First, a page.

I can manipulate your amazon.com recommendations

von Felix

I can put any item of my choice on your personalized amazon.com homepage. Did I hear you say Bollocks!? Well, here is proof:

  1. Open this page.
  2. Visit amazon.com.
  3. Observe Dale Carnegie’s classic How to win friends and influence people appear on your personalized amazon.com homepage (see screenshot below for comparison).
  4. Order it if you are interested, it is a great read (optional step ;-))!

So how does it work? The page contains a hidden iframe that triggers an HTTP GET request to the book’s page on amazon.com. Now amazon thinks you are interested in this article and recommends it and similar ones to you on their homepage. I would like to leave possible malicious applications to your imagination.

How to fix this? If the X-Frame-Options response header is set to SAMEORIGIN, modern browsers will not allow third party websites to include a page. Interestingly, the German amazon website amazon.de does this.

I have informed amazon.com of this issue via Twitter and E-Mail.

Disclosure: all links to amazon.com are referral links.

Update (2012-04-05): amazon.com got back to me and told me that they have added the X-Frame-Options header.

9 Kommentare zu „I can manipulate your amazon.com recommendations“

  1. Oliver schrieb am 28. März 2012 um 18:08:

    You’ll want to be careful – opening amazon in an iframe with a referral tag is explicitly against the referral program’s terms of service, which they *will* cancel your account for if left as is. Referral tags may only be used in the context of explicit and intentional clicks on the user’s part.

  2. Andrew Warner schrieb am 28. März 2012 um 19:06:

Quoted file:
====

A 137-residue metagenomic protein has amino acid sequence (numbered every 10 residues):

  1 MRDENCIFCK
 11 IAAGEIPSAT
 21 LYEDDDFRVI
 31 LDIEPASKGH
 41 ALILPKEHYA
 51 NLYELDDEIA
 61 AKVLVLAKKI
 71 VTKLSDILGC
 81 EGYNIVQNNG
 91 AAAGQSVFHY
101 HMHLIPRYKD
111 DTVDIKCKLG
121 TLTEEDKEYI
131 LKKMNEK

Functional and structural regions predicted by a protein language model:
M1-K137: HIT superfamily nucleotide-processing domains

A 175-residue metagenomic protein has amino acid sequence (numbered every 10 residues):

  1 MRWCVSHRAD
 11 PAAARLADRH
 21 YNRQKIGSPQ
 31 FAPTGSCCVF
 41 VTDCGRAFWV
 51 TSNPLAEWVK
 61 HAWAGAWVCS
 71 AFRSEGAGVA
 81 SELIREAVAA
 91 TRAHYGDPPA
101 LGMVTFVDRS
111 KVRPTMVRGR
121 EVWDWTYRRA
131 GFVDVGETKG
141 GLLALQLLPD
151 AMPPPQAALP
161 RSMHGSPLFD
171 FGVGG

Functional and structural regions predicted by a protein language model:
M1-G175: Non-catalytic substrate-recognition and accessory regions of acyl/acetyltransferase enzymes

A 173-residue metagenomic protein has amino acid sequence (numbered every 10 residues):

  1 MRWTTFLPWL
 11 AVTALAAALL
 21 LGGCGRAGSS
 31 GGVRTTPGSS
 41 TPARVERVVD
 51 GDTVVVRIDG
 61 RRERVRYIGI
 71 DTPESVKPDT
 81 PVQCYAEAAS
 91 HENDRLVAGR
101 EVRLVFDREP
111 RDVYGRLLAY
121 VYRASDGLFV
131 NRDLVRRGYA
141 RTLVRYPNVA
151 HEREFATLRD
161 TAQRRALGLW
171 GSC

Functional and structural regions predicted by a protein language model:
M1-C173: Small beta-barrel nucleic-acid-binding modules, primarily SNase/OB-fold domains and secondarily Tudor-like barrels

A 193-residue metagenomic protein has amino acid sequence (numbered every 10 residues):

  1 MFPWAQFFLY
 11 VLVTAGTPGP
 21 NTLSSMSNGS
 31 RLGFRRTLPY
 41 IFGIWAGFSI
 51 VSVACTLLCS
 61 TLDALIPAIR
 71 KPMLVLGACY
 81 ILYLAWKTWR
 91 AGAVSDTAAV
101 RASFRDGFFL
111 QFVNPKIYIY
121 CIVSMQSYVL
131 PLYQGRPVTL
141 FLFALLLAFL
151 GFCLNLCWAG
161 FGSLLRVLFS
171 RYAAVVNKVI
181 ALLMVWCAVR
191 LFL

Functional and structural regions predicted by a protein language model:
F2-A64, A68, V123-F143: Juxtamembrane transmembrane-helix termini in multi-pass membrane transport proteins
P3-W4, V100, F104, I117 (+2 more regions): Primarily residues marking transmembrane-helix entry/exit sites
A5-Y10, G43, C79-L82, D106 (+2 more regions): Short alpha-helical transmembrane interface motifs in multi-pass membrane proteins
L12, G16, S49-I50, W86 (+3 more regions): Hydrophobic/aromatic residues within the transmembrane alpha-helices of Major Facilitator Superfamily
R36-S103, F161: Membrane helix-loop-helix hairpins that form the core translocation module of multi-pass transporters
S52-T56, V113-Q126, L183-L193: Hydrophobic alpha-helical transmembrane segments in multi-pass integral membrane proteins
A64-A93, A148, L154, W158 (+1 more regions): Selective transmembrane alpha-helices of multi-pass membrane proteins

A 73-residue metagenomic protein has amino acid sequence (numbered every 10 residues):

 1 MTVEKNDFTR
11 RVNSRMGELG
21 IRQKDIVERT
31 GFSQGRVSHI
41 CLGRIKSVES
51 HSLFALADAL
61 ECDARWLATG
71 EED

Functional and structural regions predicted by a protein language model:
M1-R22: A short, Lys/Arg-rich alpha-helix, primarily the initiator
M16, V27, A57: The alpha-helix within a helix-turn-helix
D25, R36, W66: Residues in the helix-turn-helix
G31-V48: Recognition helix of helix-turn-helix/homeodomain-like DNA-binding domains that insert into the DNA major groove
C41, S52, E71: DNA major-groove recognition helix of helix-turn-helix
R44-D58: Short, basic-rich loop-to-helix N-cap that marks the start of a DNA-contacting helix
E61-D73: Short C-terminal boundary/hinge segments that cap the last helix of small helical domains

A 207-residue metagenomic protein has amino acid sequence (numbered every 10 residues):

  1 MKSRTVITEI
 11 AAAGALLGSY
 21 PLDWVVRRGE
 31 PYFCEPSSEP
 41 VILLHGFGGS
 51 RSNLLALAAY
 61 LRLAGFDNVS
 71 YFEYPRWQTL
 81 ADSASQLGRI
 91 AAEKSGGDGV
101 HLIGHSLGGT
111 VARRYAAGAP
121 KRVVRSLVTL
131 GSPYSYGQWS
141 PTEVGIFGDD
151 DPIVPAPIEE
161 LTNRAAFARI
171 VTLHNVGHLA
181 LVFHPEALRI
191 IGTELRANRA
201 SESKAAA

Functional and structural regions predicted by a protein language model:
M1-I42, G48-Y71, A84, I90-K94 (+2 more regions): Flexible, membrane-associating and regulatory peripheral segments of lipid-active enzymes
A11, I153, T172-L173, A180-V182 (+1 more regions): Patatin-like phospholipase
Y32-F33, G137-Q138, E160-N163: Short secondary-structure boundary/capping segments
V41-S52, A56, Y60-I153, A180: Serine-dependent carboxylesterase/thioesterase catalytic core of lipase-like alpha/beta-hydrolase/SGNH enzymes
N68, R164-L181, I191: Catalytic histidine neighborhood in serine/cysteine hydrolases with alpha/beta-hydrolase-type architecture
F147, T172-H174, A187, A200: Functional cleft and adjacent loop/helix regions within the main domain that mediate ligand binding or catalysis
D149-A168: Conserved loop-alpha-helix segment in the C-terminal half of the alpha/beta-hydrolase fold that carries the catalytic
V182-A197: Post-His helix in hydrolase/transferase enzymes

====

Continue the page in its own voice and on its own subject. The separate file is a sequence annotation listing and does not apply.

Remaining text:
It wasn’t recommended to me. But I do see it in my Amazon history.

  3. Vivian schrieb am 28. März 2012 um 20:32:

    perfect for book authors 😉

    but it’s actually a bit risky because amazon bans accounts if they try to do „cookie stuffing“

  4. Rich Dougherty schrieb am 29. März 2012 um 02:01:

    This is a cross-site request forgery (CSRF). To prevent the attack the *server* needs to disregard the *request*. It doesn’t matter whether or not the browser disregards the response to that request. By the time the browser receives the response it is too late, the server will already have processed the request. Therefore using X-Frame-Options won’t help in this case.

    The correct solution (I believe) is for the server to check for Referer or Origin headers and use those headers to determine whether or not the request is valid.

    The decision about which requests to accept may be a bit fuzzy in this case because Amazon probably wants to accept most requests that originate from external sites, but perhaps not all of them (as your attack shows).

    Strict CSRF prevention techniques are probably not desirable due to the fact that the recommendation system needs to be seamless to the end user. It would be inappropriate (for example) to ask the user for their password!

    Some references for the interested reader:



  5. Manning schrieb am 29. März 2012 um 06:30:

    Ich bin nicht ausgewirkt. Ich benutze Firefox 11. Ich „log in“ wann ich ein Bücher kaufen wünsche, dann ich „log out.“ Es ist nicht sehr sicher zu „logged in“ immer sein!

    (Verzeihen Sie bitte mein Deutsch; das ist meine dritte Sprache).

  6. Blogger führt Amazon vor | TopApps World schrieb am 29. März 2012 um 14:50:

    […] auf Amazon recht einfach manipulieren lassen, zeigt der Blogger Felix Middendorf auf seinem Blog Diskurswelt. Mit einer Testseite demonstiert er, wie das geht. Middendorf will damit jedoch nicht sämtliche […]

  7. Thorsten schrieb am 30. März 2012 um 07:10:

    Hallo Felix,

    traurig genug das ein Welt-Firma wie Amazon, die „einfachsten“ Sicherheitseinstellungen nicht einbindet. Aber fuer einen Affiliate ist es bestimmt eine tolle Sache.


  8. Torben schrieb am 30. März 2012 um 18:52:

    Dear Felix, I played around with this for a while and changed it a bit: It turns out using an IMG tag for the items works on both .com and .de. Does using an IFrame have any advantages?

    Here is the link to a demo page: http://news.ycombinator.com/item?id=3776843

  9. Klaus schrieb am 3. April 2012 um 23:33:

    Wer sich mal richtigen Betrug auf dem Büchermarkt angucken will, sollte mal den Namen des dieses Focus Redakteurs eingeben! „matthias matting“
    von 65 Bewertungen hat er 60 nachweislich gefälscht! Amazon hat hinzugefügt das bei jeder Rezension nun steht ob das Produkt gekauft worden ist oder nicht.
    Guckt es euch an, eine Frechheit!